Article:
Essential amateur astronomy equipment

Planisphere and a torch with red filter.

I thought I would share with you some of the basic equipment that I consider to be essential when starting amateur astronomy.

In reality you need no more than your eyes, but you will soon want to be more methodical than just looking up at night.

My bare minimum equipment is as follows:

  1. Planisphere: an instrument that can be adjusted to display the stars at a given date and time. This is very useful for planning your sessions as well as navigating your way around the night sky.
  2. Torch: fit the torch with a red filter. I use a mini Maglite that can be fitted with a purpose build plastic filter. Other methods include painting the bulb red or attaching a red plastic sweet wrapper over the end of the torch fastening it with elastic bands. Red light effects your night-vision the least. You need a torch for checking star charts and making your observation notes.
  3. Cartes du Ciel: this is a free planetarium programme for your computer. There are versions for Linux, Mac OS X and Windows. Cartes du Ciel allows you to make star charts that can help you plan your sessions. It is quite easy to use and quite accurate.

    If you have a laptop you can take Cartes du Ciel outside with you, it has a night vision mode.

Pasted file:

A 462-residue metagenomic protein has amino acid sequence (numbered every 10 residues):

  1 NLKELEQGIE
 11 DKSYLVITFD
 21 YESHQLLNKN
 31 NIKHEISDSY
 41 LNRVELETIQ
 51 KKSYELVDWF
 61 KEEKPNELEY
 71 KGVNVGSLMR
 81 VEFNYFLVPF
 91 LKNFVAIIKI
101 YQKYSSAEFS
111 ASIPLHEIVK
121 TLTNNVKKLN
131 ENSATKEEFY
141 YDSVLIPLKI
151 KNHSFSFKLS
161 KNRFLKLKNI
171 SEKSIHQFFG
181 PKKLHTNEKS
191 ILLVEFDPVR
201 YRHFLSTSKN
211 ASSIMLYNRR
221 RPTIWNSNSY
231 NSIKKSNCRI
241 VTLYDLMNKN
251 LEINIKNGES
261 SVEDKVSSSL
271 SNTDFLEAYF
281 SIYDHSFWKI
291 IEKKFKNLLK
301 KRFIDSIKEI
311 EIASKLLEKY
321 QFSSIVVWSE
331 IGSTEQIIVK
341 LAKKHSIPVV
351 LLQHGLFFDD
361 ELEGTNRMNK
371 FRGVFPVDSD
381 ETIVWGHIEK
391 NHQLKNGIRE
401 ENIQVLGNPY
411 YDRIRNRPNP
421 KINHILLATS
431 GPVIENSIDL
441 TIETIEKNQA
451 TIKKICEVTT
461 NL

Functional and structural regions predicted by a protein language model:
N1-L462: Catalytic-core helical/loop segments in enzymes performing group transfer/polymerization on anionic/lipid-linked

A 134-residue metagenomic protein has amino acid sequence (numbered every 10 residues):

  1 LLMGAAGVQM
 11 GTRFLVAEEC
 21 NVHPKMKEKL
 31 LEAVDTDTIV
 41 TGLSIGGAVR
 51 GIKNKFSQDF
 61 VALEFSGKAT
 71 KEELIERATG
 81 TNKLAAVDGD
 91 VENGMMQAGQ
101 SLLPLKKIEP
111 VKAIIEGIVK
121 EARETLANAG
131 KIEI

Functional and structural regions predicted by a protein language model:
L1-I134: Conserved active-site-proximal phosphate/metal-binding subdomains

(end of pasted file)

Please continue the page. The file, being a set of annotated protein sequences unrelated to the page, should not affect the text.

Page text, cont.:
The power of planetarium programmes is that they allow you to track the planets and the Moon. The planisphere cannot do that.

  4. A sky atlas: charts of the constellations, locations of deep sky objects etc. I use Philip’s Atlas of the Universe by Patrick Moore. This book has nice charts of the constellations. There are plenty of other good books that have very usable charts.
  5. A compass : You will soon learn which way is North by the position of the stars. Until then a compass will help orientate yourself. I always have a compass to hand while observing, just in case.

Other things to be aware of is the weather and the temperature drop at night. Dress appropriately, take a woolly hat and gloves.

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